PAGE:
"When she said special education should belong to the states -- that is just frightening and of course it violates federal law," said Nancy Alisberg, the top lawyer for Connecticut's Office of Protection and Advocacy for Persons With Disabilities.

Alisberg assisted the National Disability Rights Network, based in Washington, D.C., in filing its amicus brief with the Connecticut Supreme Court.

Moukawsher ruled in a longstanding lawsuit pitting an atypical coalition of teachers and school administrators, and cities and suburbs, against the administration of former Gov. M. Jodi Rell. He rightly pointed out inequities in a state with both impoverished schools and sublimely wealthy ones, but he ventured into areas that are the responsibility of elected lawmakers, not a single appointed judge, say critics of the ruling.

The judge found that the state's funding of education met the Constitutionally required minimums, which was a blow to the coalition's case and is where Jepsen wanted him to stop. But the judge went further, saying the system by which the state funds schools was "irrational" and often not linked to teaching children. Ruling in September 2016, he gave the legislature until March to propose a new system which he would assess.

And he went further. Referring to special education, the judge said, in part, "The call is not about whether certain profoundly disabled children are entitled to a 'free and appropriate education.' It is about whether schools can decide in an education plan ... that the child has a minimal or no chance for eduction, and therefore the school should not make the expensive, extensive, and ultimately proforma efforts."

That language, said Feinstein, one of the state's most seasoned education lawyers, "would give school boards license to provide substantially less services. As it stands now, many skimp anyway, and some just babysit."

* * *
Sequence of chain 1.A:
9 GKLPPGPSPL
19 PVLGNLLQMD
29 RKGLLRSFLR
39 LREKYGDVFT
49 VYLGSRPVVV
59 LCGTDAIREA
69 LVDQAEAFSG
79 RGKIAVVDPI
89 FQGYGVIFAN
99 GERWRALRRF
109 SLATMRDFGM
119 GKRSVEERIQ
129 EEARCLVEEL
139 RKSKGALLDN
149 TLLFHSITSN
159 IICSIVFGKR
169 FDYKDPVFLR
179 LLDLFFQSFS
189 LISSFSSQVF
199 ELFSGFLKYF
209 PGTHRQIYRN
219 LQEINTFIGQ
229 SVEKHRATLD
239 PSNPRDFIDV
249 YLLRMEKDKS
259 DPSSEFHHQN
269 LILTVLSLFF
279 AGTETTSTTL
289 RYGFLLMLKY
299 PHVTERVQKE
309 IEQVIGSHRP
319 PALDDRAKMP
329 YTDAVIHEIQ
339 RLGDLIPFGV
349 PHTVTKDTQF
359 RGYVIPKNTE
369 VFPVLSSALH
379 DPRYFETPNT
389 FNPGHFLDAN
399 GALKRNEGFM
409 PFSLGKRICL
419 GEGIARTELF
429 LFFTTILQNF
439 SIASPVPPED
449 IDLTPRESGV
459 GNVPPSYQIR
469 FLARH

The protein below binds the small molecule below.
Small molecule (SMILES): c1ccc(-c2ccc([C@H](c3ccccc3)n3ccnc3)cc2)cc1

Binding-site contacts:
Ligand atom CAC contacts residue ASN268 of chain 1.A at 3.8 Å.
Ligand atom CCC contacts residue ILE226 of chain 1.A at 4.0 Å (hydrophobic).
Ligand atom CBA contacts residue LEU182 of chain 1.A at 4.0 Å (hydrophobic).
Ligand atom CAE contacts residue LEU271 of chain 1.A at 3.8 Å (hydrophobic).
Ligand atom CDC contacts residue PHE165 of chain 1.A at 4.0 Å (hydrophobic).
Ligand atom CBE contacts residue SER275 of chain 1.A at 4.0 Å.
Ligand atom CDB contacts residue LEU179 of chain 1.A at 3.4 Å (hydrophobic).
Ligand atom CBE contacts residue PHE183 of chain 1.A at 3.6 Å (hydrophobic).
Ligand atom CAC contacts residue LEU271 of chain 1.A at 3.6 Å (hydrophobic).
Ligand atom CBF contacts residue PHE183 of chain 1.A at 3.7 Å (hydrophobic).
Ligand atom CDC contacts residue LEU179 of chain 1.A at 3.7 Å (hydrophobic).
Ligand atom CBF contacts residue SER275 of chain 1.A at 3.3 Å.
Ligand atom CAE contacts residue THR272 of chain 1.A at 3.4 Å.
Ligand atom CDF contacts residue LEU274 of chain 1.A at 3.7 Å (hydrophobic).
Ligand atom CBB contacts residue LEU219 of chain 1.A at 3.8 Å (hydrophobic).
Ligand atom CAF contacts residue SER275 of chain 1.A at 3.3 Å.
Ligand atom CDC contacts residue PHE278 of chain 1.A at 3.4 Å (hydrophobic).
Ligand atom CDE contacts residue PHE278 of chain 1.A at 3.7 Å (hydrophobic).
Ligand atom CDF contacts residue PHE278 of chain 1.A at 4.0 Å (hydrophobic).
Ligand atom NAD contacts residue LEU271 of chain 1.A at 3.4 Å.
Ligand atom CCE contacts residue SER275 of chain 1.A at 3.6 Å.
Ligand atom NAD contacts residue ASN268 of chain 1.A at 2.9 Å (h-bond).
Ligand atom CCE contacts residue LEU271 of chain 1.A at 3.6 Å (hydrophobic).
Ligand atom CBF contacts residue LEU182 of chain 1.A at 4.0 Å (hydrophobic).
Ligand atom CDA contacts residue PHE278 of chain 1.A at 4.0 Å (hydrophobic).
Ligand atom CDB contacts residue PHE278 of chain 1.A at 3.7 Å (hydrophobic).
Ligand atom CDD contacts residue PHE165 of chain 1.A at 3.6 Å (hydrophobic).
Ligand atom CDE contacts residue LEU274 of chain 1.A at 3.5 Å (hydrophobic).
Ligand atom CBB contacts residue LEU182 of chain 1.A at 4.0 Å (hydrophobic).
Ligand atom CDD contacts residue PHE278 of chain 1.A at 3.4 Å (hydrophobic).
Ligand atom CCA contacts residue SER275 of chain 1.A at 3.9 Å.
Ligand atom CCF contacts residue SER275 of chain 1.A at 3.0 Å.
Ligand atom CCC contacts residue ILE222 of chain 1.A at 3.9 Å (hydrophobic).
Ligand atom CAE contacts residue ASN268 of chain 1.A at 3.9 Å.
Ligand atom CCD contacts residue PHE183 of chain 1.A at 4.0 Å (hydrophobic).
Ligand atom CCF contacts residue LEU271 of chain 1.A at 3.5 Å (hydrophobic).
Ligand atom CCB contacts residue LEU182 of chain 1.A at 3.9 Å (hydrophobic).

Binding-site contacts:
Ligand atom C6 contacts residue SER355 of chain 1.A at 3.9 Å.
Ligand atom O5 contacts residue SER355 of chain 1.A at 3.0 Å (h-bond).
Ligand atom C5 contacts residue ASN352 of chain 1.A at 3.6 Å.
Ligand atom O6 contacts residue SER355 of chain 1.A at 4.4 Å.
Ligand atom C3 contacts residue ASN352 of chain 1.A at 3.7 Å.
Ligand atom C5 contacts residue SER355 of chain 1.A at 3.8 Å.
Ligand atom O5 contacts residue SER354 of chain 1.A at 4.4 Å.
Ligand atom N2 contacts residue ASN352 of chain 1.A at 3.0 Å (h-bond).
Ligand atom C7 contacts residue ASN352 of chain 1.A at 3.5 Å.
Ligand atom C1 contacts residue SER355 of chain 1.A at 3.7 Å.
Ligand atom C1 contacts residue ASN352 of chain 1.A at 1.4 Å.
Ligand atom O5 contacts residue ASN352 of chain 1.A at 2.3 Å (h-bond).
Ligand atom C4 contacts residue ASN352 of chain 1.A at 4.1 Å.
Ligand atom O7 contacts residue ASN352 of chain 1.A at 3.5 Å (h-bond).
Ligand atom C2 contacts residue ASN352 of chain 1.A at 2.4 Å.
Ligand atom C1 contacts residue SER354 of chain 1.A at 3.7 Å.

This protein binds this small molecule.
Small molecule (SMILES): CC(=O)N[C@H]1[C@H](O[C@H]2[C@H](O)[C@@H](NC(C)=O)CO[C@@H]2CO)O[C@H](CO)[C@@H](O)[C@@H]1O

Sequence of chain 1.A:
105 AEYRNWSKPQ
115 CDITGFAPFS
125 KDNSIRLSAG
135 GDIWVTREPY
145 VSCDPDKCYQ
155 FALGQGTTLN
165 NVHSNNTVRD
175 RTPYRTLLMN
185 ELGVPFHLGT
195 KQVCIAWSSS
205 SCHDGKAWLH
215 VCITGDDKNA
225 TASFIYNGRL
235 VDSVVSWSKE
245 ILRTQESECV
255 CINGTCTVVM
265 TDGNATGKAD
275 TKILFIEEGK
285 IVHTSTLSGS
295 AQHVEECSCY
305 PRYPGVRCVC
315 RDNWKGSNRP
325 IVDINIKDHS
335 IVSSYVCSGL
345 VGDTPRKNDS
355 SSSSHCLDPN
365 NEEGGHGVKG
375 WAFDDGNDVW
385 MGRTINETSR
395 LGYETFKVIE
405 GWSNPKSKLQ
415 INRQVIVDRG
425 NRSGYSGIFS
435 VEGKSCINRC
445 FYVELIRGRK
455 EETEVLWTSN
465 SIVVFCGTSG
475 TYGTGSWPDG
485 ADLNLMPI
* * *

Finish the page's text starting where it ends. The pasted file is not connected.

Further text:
Intentionally or not, Moukawsher's ruling "pits special education students against regular education students," said Shannon Jacovino of The Arc Connecticut. "If this happened with students' race or religion, there would be a massive outcry."

Wakschlag, of The Arc in Washington, D.C., said research shows that non-disabled students benefit on many levels from having disabled students in class.

Both the coalition and the state view Moukawsher's ruling as flawed and are appealing. Among the arguments of Jepsen and Associate Attorney General Joseph Rubin are that Moukawsher's ruling is overbroad, and that he ventured into policy areas that are the province of an elected legislature.

In an op-ed piece in The Courant a month after the ruling, Moukawsher revealed that he has struggled most of his life with attention-deficit/hyperactivity disorder.

"[W]e are entitled to be judged as individuals and, as we all should be, with reason and common sense," Moukawsher wrote of those with similar impairments. "After having said nothing about this to virtually anyone at any time, I think it may be worth it for someone in my position to share my story and assert my conviction that our group is everywhere, is of every stripe, and can do everything."

Moukawsher did not say why he chose to raise questions in his ruling about whether schools should pay to educate certain children with profound disabilities, a position that Feinstein described in his brief as nothing less than "utterly cruel."

Rhonda Stearley-Hebert, spokeswoman for the Judicial Branch, said Moukawsher can't comment on his ruling because the code of conduct bars judges from remarking about pending matters.

Jepsen said he welcomed the amicus briefs.

"We are in agreement," Jepsen said in an interview. "This decision violates federal law. Speaking personally, as a citizen, my heart goes out to these families."